Ideally, though, you should know how to look for oversights in your stories all by yourself. And if you don’t? Make training yourself in this skill as critical as any other in the writing sphere. Why is this so often an afterthought in writing discourse? Why are so many of us keenly interested in learning how to improve our beginnings, our action sequences, our dialogue… but somehow, “writing all people as real people” is regarded as a later add-on to solid literary craft?
These are rhetorical questions, of course, because we know the reason why.
It’s just not good enough anymore.
To this end, when training yourself to catch your own subjective gaps, start at the beginning: with the basic story concept. If you imagined your story first, then added in other demographics, you have to go back and interrogate how a different identity changes the core idea.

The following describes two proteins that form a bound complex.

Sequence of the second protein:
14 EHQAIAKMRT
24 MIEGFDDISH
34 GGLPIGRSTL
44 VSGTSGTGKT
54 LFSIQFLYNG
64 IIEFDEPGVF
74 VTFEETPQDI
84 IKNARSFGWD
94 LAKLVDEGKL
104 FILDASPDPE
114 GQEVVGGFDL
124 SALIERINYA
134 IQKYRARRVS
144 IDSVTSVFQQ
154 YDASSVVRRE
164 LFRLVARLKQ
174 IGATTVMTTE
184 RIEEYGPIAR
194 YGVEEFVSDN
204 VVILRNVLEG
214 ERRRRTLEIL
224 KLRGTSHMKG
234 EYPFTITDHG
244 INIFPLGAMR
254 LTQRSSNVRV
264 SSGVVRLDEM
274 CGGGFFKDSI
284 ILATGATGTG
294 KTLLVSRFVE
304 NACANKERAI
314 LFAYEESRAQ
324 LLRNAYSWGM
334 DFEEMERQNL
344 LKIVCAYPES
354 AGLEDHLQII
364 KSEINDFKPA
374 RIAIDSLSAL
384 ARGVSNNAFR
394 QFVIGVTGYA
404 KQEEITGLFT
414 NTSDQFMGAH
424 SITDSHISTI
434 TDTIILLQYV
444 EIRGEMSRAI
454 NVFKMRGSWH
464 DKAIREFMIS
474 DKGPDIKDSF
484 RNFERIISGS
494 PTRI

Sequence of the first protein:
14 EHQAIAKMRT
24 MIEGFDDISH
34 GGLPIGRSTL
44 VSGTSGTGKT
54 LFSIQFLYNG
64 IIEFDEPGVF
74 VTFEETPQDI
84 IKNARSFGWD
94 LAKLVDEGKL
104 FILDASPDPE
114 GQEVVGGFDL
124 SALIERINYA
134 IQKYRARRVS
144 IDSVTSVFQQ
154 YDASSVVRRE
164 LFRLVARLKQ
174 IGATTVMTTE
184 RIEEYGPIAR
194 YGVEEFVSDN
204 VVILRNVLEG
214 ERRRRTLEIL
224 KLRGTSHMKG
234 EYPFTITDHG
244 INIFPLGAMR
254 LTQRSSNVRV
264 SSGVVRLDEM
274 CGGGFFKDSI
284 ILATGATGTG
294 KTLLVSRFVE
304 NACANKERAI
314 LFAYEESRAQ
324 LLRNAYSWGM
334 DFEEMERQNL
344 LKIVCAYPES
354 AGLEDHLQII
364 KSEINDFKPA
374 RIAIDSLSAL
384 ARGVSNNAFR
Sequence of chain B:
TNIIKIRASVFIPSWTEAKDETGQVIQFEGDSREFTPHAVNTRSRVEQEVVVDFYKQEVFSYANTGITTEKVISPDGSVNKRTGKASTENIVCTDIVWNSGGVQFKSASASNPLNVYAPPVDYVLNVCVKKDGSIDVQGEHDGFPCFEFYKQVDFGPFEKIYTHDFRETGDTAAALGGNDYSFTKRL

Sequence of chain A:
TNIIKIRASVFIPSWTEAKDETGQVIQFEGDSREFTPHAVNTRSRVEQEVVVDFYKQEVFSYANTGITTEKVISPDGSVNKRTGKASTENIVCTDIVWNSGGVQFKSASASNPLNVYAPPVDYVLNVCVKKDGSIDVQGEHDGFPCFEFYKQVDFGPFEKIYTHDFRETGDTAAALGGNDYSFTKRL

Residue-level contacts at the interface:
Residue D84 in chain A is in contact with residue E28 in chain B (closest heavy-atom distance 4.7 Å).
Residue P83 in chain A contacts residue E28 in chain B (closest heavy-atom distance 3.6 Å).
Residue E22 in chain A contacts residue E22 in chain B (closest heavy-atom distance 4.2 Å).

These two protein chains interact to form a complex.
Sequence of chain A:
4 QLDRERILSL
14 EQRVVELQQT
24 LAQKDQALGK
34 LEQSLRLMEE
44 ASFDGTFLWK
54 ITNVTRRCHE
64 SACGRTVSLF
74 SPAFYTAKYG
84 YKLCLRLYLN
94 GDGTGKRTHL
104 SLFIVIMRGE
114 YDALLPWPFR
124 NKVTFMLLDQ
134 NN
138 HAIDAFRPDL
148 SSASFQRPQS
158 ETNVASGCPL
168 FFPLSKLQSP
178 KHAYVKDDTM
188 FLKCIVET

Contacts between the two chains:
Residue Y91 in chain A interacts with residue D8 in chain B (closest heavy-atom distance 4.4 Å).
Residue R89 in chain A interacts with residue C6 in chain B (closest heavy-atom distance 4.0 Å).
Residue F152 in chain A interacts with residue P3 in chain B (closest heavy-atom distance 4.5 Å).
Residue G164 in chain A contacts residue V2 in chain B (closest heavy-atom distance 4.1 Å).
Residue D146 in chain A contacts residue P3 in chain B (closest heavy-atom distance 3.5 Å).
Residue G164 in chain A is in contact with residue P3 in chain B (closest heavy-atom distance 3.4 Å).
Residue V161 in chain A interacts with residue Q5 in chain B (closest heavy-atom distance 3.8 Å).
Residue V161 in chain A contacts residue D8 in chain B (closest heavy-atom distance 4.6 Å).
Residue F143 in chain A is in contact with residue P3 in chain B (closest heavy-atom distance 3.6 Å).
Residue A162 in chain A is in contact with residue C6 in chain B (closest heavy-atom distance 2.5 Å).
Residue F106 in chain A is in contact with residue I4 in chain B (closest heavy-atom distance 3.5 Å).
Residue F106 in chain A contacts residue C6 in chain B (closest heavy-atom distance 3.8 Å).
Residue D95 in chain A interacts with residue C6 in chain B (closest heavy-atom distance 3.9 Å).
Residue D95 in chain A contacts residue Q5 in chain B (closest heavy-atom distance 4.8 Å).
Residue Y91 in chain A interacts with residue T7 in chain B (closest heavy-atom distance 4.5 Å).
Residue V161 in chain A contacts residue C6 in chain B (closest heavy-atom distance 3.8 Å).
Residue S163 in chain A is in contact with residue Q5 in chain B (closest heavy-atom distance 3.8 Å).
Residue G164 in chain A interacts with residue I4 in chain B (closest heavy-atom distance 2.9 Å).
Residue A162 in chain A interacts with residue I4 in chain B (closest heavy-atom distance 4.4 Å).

Because it does! There will always be distinct cultural resonances attached with seemingly generic storylines – like a love plot, or a divorce plot, or an abandonment plot.
Make sure you’re aware of them, when foregrounding other demographics in your work.
Look at where these other-demographic identities manifest in your story. Are they positive attributes, something that enriches the character’s inner and outer life? Or do they only exist in negative associations?
HUGE RED FLAG: Do historically marginalized identities only emerge in ways that flesh out the characters with identities treated as status quo? Do these “other” identities primarily serve to allow status-quo characters to perform their prejudice toward other demographics?
Where is your character’s community? Why aren’t there other folks with similar identities in your story? Does this “othered” character recognize that they’re living in diaspora, or otherwise at a remove from folks more like them? How does this make them feel? When and where is this negotiated? And is it negotiated for their own benefit, or (as seen in #6) for the development of those characters treated as status quo?
Look at the character’s journey. How much of a load have you placed on a marginalized character to realize that the problem they were facing was internal all along?